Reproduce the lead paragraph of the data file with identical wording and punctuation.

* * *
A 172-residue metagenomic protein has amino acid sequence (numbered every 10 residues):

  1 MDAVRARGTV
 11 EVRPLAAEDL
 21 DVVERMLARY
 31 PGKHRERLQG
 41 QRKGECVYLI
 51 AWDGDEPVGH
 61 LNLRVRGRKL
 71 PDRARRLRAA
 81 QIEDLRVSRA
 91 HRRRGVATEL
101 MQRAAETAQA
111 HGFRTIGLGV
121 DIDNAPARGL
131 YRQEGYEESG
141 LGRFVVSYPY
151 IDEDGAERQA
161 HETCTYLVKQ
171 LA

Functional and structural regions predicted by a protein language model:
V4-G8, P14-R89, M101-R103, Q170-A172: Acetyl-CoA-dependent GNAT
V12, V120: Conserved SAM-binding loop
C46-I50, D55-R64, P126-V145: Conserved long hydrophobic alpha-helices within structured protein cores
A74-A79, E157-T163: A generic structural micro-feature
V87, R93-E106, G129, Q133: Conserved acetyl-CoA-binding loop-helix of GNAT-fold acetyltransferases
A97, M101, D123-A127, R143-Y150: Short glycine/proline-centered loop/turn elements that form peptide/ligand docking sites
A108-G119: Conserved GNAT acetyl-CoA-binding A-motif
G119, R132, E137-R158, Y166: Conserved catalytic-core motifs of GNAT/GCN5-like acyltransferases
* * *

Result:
A 172-residue metagenomic protein has amino acid sequence (numbered every 10 residues):